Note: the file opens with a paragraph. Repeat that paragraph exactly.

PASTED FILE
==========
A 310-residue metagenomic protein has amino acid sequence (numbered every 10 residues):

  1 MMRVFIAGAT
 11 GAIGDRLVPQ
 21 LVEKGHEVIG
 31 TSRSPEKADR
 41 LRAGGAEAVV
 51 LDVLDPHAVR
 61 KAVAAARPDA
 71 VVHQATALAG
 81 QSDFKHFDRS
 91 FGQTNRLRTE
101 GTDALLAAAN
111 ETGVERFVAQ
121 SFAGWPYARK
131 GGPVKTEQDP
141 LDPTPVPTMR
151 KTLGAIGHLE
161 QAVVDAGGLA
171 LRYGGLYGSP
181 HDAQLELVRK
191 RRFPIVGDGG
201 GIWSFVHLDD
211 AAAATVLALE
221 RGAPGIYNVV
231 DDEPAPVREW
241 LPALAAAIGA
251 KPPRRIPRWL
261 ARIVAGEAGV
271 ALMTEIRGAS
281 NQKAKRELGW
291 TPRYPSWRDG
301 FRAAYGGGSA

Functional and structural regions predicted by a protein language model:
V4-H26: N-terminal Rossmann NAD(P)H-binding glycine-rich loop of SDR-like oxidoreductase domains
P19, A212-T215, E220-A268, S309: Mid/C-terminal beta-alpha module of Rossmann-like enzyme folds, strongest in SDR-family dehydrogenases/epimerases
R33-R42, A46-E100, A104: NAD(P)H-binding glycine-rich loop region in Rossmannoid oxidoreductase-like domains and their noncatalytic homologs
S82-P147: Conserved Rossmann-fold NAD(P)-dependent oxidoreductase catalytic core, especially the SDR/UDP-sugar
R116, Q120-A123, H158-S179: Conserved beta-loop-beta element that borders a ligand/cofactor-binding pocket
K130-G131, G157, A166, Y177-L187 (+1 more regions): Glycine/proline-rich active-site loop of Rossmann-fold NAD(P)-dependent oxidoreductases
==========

A 310-residue metagenomic protein has amino acid sequence (numbered every 10 residues):